2 tablespoons (the same as medium spice in a restaurant)
Add the water, chicken soup stock, salt, and umami seasoning to the soy sauce and bring it to a boil. (Reduce to a low heat after bringing to a boil). In the meantime, heat up the water you will use to boil the noodles.
Knead in the cooking sake (for the ground meat), and 1 tablespoon beaten egg into the ground pork, while heating up the soup. Use a spoon to mix while pressing down.
Add the ground pork mixture to the soup, and remove the scum over a high heat. Reduce to a medium heat after removing the scum. It will take 4 more minutes to finish the dish from here.
Boil the noodles. (I use 4 minute noodles.)
After adding in the noodles to boiling water, keep heating the soup over a medium heat and add the garlic, chili pepper, and sesame oil to the soup.
Heat the soup over high heat 1 minute before the noodles are done, and mix in the katakuriko slurry.
30 seconds before the soup is finished, add in the beaten egg to the soup, using chopsticks to guide the egg into a narrow stream (for a fluffy finish).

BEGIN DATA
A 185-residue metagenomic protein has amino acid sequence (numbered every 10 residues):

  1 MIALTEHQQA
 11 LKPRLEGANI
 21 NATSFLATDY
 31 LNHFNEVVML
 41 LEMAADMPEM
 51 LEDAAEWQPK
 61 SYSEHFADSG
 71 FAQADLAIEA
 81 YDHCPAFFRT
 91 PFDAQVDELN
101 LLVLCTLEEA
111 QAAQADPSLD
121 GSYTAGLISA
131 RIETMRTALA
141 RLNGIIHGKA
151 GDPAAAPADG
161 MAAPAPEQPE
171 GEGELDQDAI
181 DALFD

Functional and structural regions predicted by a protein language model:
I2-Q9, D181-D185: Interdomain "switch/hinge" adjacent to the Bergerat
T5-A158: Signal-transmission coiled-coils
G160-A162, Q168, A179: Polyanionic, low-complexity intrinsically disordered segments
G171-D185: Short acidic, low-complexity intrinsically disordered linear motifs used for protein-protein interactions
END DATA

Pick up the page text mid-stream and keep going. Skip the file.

Drain the the noodles, add the noodles to a bowl, pour in the soup, and it is done.
Story Behind this Recipe
I made my own recipe based off of several New tantan recipes. I was unable to eat it after moving away from Saginuma city in Kanagawa Prefecture, so I developed my own. There are times when it is more delicious than the original.
If you can find Yamakishi-brand noodles, they are the best. If not, then you can use thick Chinese noodles. If you can't buy something close to hete-type kimchi paste, then try searching online for "red pepper for kimchi". It has a nice flavor, isn't too spicy, and it is convenient since you can use it in many different dishes. The eggs will become fluffy once you add in the water dissolved potato starch in the last step.